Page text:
Yesterday, Netflix’s Reed Hastings came out strongly in favour of ‘strong’ net neutrality in a blog post:
The essence of net neutrality is that ISPs such as AT&T and Comcast don’t restrict, influence or otherwise meddle with the choices consumers make. The traditional form of net neutrality which was recently overturned by a Verizon lawsuit is important, but insufficient.
This weak net neutrality isn’t enough to protect an open, competitive Internet; a stronger form of net neutrality is required. Strong net neutrality additionally prevents ISPs from charging a toll for interconnection to services like Netflix, YouTube, or Skype, or intermediaries such as Cogent, Akamai or Level 3, to deliver the services and data requested by ISP residential subscribers. Instead, they must provide sufficient access to their network without charge.
Of course, this distinction between strong and weak net neutrality is precisely the same as the distinction I made in my post (and paper) the other week. My model demonstrated that weak net neutrality does not actually achieve anything compared with no regulation at all because there are enough free prices for an ISP with market power (and maybe one without market power) to adjust and manipulate behaviour to extract rents. Strong net neutrality takes away those free prices and, in the process, shifts rents from ISPs to content creators (like Netflix). I have no idea if Hastings read my previous post but the notions of strong and weak net neutrality are identical and I agree with his conclusions.
But there is another aspect to this issue hanging out there and that is download caps. Download caps are restrictions on the amount of internet usage a consumer can have over, say, a month. For much of its history the US has been free of such caps and, indeed, was free of them until 2010 or so for mobile broadband as well. But now those caps have appeared, especially on mobile.
The rationale for download caps is the management of bandwidth. But, in reality, bandwidth constraints exist on a time of day basis whereas download caps are pricing monthly usage. If consumers’ most valuable usage is in peak times, download caps can actually exacerbate network congestion rather than alleviate it. Thus, that rationale does not really stack up as a clear motive.
What is clearer is that download caps are a form of price discrimination (charging more to those who use the internet more intensely). A good example of such users are Netflix subscribers. The effect of this has been outlined in a recent paper by Economides and Hermalin.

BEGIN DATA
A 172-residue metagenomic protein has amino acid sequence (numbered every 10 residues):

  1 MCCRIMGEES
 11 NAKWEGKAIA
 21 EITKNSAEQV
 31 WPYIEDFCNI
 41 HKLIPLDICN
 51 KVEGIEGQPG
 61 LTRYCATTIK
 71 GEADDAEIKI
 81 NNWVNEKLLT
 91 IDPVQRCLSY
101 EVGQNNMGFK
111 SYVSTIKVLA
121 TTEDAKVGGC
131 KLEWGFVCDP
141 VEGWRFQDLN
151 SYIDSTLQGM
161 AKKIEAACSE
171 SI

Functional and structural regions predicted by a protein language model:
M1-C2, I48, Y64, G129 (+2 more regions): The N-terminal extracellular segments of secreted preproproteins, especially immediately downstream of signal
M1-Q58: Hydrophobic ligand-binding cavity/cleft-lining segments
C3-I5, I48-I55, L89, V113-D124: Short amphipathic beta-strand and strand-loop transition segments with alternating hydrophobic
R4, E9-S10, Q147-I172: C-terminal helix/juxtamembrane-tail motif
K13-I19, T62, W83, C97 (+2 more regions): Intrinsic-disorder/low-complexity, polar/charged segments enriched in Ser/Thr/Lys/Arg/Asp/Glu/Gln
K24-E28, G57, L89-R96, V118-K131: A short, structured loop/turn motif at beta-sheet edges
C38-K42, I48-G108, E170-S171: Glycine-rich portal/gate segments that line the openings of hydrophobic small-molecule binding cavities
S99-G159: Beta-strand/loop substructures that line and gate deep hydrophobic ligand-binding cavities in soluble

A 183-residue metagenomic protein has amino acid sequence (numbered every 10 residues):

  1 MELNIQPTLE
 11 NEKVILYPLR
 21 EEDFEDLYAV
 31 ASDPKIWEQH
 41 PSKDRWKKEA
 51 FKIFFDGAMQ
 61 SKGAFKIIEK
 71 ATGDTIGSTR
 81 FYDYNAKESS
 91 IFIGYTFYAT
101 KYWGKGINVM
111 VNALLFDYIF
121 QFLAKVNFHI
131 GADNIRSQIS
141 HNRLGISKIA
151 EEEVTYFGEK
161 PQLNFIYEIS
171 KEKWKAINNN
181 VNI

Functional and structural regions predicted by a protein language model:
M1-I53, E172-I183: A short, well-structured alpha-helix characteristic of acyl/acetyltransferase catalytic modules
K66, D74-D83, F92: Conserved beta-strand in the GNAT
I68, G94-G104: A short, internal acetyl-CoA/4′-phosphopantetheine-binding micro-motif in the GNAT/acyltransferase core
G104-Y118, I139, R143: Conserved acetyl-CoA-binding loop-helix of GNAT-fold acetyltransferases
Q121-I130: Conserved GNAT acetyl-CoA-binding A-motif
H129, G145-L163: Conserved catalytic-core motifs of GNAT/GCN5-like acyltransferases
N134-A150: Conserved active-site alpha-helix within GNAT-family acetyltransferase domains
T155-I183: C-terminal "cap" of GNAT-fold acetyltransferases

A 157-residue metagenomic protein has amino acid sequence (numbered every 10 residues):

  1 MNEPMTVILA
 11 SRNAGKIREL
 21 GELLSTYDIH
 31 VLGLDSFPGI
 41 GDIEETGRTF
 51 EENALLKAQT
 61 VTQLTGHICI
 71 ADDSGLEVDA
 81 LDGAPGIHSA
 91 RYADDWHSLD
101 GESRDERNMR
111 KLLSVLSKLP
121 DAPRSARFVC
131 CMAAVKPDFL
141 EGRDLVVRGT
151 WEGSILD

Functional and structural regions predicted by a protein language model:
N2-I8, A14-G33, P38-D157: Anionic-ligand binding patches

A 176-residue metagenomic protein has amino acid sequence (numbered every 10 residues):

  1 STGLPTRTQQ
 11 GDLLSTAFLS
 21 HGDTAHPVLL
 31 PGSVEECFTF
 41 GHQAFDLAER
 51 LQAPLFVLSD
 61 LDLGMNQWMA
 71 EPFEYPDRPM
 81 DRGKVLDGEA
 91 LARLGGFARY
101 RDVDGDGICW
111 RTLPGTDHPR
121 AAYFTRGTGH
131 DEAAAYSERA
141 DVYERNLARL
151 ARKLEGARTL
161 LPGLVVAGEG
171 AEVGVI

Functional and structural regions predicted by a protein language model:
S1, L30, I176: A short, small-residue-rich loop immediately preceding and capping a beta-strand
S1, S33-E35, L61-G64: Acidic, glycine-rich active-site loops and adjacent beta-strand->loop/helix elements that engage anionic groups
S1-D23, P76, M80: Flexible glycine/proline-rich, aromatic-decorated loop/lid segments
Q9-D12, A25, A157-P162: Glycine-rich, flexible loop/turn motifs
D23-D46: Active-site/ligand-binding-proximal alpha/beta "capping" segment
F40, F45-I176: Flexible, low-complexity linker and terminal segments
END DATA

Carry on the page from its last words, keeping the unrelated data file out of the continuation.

In the absence of a download cap, consumers can choose content freely thinking just about the price of subscribing to that content (if any). A cap makes them trade off seemingly unrelated content for one another and so content providers are substitutes in the eyes of consumers. So there is now competition between otherwise unrelated content providers meaning that they either lower prices or have to invest more to attract consumers. From this perspective, there is an upside to consumers from download caps but is an ISP has market power, that upside can be captured by them in the form of higher fees. Basically, a cap means that profits are transferred from content providers to ISPs.
Of course, ISPs can effect this transfer another way — namely, by charging content providers directly. This is cleaner and simpler than a cap and, Economides and Hermalin show, probably more profitable as well. Alternatively, a content provider could do a deal with an ISP for data to be ‘under the cap.’ This is what AT&T suggested recently in the form of ‘sponsored data.’ However, this is just another rent transfer mechanism and, moreover, it is made easier to ‘sell’ when the ISPs have download caps on their consumers.
All this interacts with net neutrality rules. Download caps make strong net neutrality less of an issue for ISPs but, conversely, having strong net neutrality makes download caps a more attractive mechanism for price discrimination. Thus, from the perspective of Netflix, it is not just strong net neutrality that they want but also download caps that are based on competitive rather than market power outcomes.
To this end, recently, Wikipedia has come to some arrangements with mobile carriers in Africa and Asia for Wikipedia Zero (that is, free data access to Wikipedia). While this isn’t sponsored data, I would be remiss to point out that this is a violation of strong net neutrality. Just because it happens to come from a content provider that has laudable social goals doesn’t make it any less so.